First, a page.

ORIGINAL ARTICLE
Year : 2016  |  Volume : 9  |  Issue : 4  |  Page : 536-541

Postoperative analgesia for arthroscopic shoulder surgery: comparison between ultrasound-guided interscalene block and combined suprascapular and axillary nerve blocks


Department of Anesthesia, Faculty of Medicine, Ain Shams University, Cairo, Egypt

Correspondence Address:
Abdalla Waleed
20 Taksem Al-Awkaf, Presidential Palace Street, Al-Sawah, Cairo, 11646
Egypt
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Source of Support: None, Conflict of Interest: None


DOI: 10.4103/1687-7934.198260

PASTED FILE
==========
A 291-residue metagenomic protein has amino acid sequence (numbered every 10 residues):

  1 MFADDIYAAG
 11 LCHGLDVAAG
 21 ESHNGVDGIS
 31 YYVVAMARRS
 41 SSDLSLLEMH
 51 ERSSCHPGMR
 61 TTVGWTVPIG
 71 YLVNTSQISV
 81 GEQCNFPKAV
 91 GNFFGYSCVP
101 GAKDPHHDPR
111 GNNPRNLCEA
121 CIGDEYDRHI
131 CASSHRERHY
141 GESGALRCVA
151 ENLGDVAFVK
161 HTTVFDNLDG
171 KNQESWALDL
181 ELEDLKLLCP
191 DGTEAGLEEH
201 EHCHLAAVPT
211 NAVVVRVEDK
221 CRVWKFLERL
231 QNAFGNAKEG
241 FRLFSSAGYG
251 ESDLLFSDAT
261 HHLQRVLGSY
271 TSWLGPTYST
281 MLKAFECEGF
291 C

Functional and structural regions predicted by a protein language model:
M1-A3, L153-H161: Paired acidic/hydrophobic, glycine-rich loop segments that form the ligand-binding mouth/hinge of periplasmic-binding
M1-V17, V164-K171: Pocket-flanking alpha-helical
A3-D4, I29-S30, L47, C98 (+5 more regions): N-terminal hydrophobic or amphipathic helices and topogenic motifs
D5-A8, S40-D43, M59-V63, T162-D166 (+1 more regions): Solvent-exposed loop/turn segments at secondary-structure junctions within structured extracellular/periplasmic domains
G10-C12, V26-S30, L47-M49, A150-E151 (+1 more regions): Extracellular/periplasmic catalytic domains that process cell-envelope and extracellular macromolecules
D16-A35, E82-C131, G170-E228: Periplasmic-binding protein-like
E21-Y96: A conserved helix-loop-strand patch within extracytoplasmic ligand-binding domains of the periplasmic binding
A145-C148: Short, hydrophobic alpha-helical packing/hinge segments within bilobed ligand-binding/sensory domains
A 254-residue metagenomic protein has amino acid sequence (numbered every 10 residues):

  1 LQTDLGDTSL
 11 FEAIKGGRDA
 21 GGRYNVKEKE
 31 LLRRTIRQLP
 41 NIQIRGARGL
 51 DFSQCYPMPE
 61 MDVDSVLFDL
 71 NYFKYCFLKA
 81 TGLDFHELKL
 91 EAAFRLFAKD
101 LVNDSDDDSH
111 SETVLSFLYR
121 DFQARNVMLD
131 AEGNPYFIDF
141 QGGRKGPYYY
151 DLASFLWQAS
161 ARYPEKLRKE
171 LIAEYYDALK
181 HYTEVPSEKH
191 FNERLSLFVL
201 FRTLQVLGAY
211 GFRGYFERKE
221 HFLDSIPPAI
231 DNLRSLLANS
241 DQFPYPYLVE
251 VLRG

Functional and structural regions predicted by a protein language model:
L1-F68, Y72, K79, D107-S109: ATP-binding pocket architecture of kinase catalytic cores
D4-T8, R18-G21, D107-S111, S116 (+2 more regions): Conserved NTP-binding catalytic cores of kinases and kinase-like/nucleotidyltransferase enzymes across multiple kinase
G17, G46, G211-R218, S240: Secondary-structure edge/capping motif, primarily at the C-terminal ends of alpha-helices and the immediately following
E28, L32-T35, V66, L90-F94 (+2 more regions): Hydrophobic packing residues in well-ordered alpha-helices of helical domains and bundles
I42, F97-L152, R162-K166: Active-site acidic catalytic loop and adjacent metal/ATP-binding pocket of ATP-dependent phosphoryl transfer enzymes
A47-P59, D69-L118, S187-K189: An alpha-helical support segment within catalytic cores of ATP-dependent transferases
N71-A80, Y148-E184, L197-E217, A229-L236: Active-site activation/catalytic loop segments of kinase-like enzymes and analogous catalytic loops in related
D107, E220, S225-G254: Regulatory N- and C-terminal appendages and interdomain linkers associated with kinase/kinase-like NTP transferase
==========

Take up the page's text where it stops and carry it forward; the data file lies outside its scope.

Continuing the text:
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Background Arthroscopic shoulder surgery is often associated with severe postoperative pain that is often significant enough to interfere with initial recovery and rehabilitation − the pain that can be difficult to manage without large-dose opioids. Opioids can cause nausea, vomiting, sedation, and/or failure to control pain. Supplementing general anesthesia with a regional nerve block might improve the quality of postoperative pain relief. The use of interscalene blockade (ISB) is gaining popularity, but it is associated with infrequent but potentially serious complications. Combined suprascapular nerve block and axillary nerve block (SSNB+ANB) can offer a safe alternative to ISB. Objective This study was designed to compare between ISB and SSNB+ANB in arthroscopic shoulder surgery as regards postoperative analgesia Patients and methods Sixty American Society of Anesthesiologist physical status I and II patients, aged between 18 and 40 years, scheduled for arthroscopic shoulder surgery were randomized to receive ISB or SSNB+ANB. After performing the blocks, general anesthesia was standardized in all groups. All the patients in the two groups were compared as regards postoperative pain assessed by the visual analog scale score at postanesthesia care unit, 4, 6, 12, and 24 h, occurrence of complications, and patient’s satisfaction. Results In the postoperative period, there were no statistically significant differences between the two groups as regards visual analog scale and analgesic requirements. Complications such as Horner’s syndrome, hoarseness of voice, major weakness of the upper arm, and dyspnea were recorded in the ISB group. Conclusion For certain procedures of shoulder arthroscopic surgery, SSNB+ANB is a safe and effective alternative to ISB as postoperative analgesia.


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